Contrary to recent calumnies that “criminal justice reform is dead,” the 115th Congress has the means, backed up by bipartisan and public support, to continue its work to address problems in the federal criminal code.
Only Congress can enact much-needed mens rea (Latin for “guilty mind”) reform and address overcriminalization, the overuse of criminal laws and penalties to address every problem and punish every mistake. Too many Americans today risk being ensnared by ubiquitous criminal liability—and leaders in Congress have taken note.
Sen. Orrin Hatch, R-Utah, recently described how “regulatory encroachment and congressional inattention” have left politically disfavored Americans stumbling into “technical violations of arcane laws no one knows about”—laws that criminalize mere accidents or “things a reasonable person would not think were wrong.”
Last year, House Speaker Paul Ryan, R-Wis., expressed a desire to advance criminal justice issues, and indicated that they remain a priority this Congress.
Rep. Jim Sensenbrenner, R-Wis., called that “good news for the millions of American[s] currently living with the consequences of overcriminalization in our country,” noting last year that 11 criminal justice-related bills passed out of the House Judiciary Committee. House Judiciary Chairman Bob Goodlatte, R-Va., suggested “responsible, commonsense reforms, to ensure our criminal justice system reflects core American values.”
Across the aisle, Rep. John Conyers, D-Mich., has “come to the committee complaining about overcriminalization,” and Rep. Sheila Jackson Lee, D-Texas, has said, “We set our sights on comprehensive reform that tackles … overcriminalization.”
“[P]assing bipartisan criminal justice reform” is on Goodlatte’s agenda for this Congress. “We must rein in the explosion of federal criminal laws,” Goodlatte said. The agenda refers to enabling ongoing examination of criminal laws and regulations to protect civil liberties, support law enforcement, and ensure fair and effective enforcement.
Meanwhile, on the other side of the Hill, Sen. Mike Lee, R-Utah, observed:
Increasing bipartisan sensitivity to overcriminalization issues and an increasing openness on the part of members of Congress to re-evaluate federal criminal laws and regulations with an eye toward making some commonsense incremental changes.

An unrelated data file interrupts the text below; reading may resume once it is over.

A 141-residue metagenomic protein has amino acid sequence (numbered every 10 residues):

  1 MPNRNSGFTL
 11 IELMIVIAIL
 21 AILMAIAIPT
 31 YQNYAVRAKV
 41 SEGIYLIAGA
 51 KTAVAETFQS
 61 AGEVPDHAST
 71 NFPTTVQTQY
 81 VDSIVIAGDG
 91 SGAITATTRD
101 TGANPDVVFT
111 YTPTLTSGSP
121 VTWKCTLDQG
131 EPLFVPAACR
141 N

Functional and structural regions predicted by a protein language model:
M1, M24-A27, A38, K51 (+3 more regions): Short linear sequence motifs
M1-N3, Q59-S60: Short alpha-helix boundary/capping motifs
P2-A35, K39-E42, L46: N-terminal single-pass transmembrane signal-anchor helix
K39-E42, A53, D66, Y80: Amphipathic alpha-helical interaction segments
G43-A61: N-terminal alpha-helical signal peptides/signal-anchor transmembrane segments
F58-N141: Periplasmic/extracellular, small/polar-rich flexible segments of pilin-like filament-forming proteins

Beyond the Beltway, state lawmakers have enacted such changes. Ohio and Michigan, for example, adopted default mens rea reform. Michigan legislators unanimously repealed anachronistic criminal laws. Texas and other states are studying their codes, too.
A spring cleaning of the federal criminal code is also overdue.
The Supreme Court proclaimed in Lanzetta v. New Jersey (1939) that “[n]o one may be required at peril of life, liberty or property to speculate as to the meaning of penal statutes. All are entitled to be informed as to what the State commands or forbids.”
Lawmakers and regulators have not paid sufficient heed to that decision by enacting laws and promulgating regulations that threaten liberty and property in much the same way that Roman emperor Caligula did: He hung edicts atop pillars where they could not be read, to more easily ensnare unwitting offenders.
It has been estimated that there are nearly 5,000 federal criminal statutes—although nobody knows the exact number for sure—scattered throughout the U.S. Code, including laws that make it a crime “to transport dentures across state lines” or “install a toilet that uses too much water per flush.”
Trivial ‘Crimes,’ Serious Consequences
Marine biologist Nancy Black, for one, understands Justice Ruth Bader Ginsburg’s argument that the general false statements statute alone “arms Government agents with authority not simply to apprehend lawbreakers, but to generate felonies, crimes of a kind that only a government officer could prompt.”
And under the Lacey Act—which regulates trading and transporting plants and wildlife—it can be a federal crime to violate laws and regulations written by foreign government officers.
Still, the criminal code does not end there.
The Supreme Court warned, in United States v. Bass (1971), that legislatures, not executive agencies, should define crimes “because of the seriousness of criminal penalties, and because criminal punishment usually represents the moral condemnation of the community.”
Yet today we have an estimated 300,000 or more—possibly many more—federal regulations that can lead to criminal prosecution. These laws criminalize such trivialities as “to allow a pet to make a noise that scares wildlife within a national park” or “to sell mixed nuts if the nuts pictured on the label aren’t in decreasing weight order.”
Omnipresent criminal liability has replaced the rule of law with a rule of discretion, especially when criminal intent is made irrelevant to guilt. Congress should revise the criminal code to prevent the scenario described by Heritage Foundation legal scholar Paul Larkin, who writes that “a person must rely for his freedom on the discretion of a prosecutor rather than the clarity of the law.”
The 81st attorney general of the United States, Michael Mukasey, has written about “The Perils of Overcriminalization.” And the 75th attorney general and Heritage legal fellow, Edwin Meese III, has long urged Congress to adopt commonsense “Principles for Revising the Criminal Code.”
The 115th Congress knows the need, and has what it needs, to begin putting common sense and fairness back in the criminal code.